That cytokines present early during acute infection can affect viral set-point is further supported by a study testing whether the induction of antiviral cytokines at the vaginal mucosa would prevent SIV infection. The basic premise for this study was that Toll-like receptor (TLR) 7 and 9 agonists applied intravaginally would stimulate antiviral cytokines and induce an antiviral state in the vaginal mucosa. As expected, these agonists upregulated mRNA and protein for several cytokines in vaginal secretions, including IFNα, TNFα, IL-6, IP-10, and IFNγ [70]. Despite the induction of such cytokines, animals treated with TLR agonists were readily infected, exhibiting increased viral set-points compared to untreated animals [70] (Figure 1B). Peak viremia post-infection, however, was not affected, and this is similar to IL-15 and IL-12 administration during acute infection [8], [10], [67].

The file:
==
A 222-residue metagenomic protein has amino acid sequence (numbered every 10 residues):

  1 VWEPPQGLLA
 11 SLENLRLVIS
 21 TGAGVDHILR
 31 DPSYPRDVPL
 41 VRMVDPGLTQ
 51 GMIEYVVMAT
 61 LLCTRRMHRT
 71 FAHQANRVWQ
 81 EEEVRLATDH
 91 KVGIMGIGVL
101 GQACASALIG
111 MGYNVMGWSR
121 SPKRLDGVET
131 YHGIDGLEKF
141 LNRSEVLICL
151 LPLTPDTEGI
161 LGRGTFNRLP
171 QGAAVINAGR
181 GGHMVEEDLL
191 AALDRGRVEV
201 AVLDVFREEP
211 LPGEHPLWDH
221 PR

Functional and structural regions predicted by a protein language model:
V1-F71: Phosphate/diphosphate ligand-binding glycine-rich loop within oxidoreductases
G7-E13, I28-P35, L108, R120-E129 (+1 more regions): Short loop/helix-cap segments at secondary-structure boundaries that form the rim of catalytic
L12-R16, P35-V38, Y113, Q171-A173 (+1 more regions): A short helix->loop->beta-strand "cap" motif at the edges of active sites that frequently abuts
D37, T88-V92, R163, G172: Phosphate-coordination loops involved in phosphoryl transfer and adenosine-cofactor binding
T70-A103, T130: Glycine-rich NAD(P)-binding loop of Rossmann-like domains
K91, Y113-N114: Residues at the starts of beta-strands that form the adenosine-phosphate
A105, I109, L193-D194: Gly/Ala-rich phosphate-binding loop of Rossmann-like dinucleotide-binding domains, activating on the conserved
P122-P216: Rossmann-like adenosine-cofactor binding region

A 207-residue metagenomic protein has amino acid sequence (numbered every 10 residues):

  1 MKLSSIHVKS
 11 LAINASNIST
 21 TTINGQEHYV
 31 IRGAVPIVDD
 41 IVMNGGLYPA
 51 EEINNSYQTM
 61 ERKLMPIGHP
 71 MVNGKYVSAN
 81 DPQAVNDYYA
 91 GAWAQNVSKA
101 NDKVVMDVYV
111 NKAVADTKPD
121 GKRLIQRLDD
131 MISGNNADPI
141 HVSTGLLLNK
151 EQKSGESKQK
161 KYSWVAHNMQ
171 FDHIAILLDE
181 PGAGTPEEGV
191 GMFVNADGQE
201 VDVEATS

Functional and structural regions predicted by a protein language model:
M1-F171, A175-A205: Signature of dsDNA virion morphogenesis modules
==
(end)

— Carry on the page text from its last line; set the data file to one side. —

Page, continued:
The potential mechanisms by which acute HIV/SIV infection cytokines affect viral set-point are suggested by the above studies. Although the precise mechanism by which IL-15 is affecting viral set-point is not known, effects on host immunity and/or infection of target cells are suspected, as IL-15 decreases anti-SIV antibody responses but enhances the homeostatic proliferation of predominantly memory CD4+ T cells during acute infection, and both correlate with increased viral set-point [10]. IL-15’s effect on viral set-point occurred despite an increase in virus-specific CD8+ T cell and NK cell numbers in these animals [10]. The IL-15-mediated increase in CD4+ T cell proliferation may accelerate or enhance the loss of SIV-specific CD4+ T cells and this would explain the reduced anti-SIV antibody levels. On the other hand, increased CD4+ T cell proliferation could augment the seeding of infected cells. Of interest, IL-12 treatment during acute infection markedly promoted the recruitment and activation of NK cells similar to IL-15. IL-12 however, also induced a rapid production of IFNγ in these animals [8], and/or prevention of apoptosis of SIV-specific CD4+ T cells [71], which prevented contraction of effector T cells and enhanced anti-viral immunity [12], [72]. The preservation of newly minted antiviral CD4+ and CD8+ T cells may be key to downstream control of viremia and disease progression [6], [8], [12], [72]. The intravaginal application of TLR agonists induced the host to produce cytokines that have both anti-viral and pro-inflammatory activity, including IFNγ [70]. This cytokine induction was accompanied by the markedly enhanced recruitment of activated CD4+ T cells, macrophages, and DCs in animals treated with TLR agonists fueling the initial foyer of infection [70]. These seemingly contradicting results with overlapping profiles of cytokines highlight our lack of understanding about cytokine profiles and kinetics that are ultimately beneficial versus those that are deleterious to the newly infected host during acute HIV/SIV infection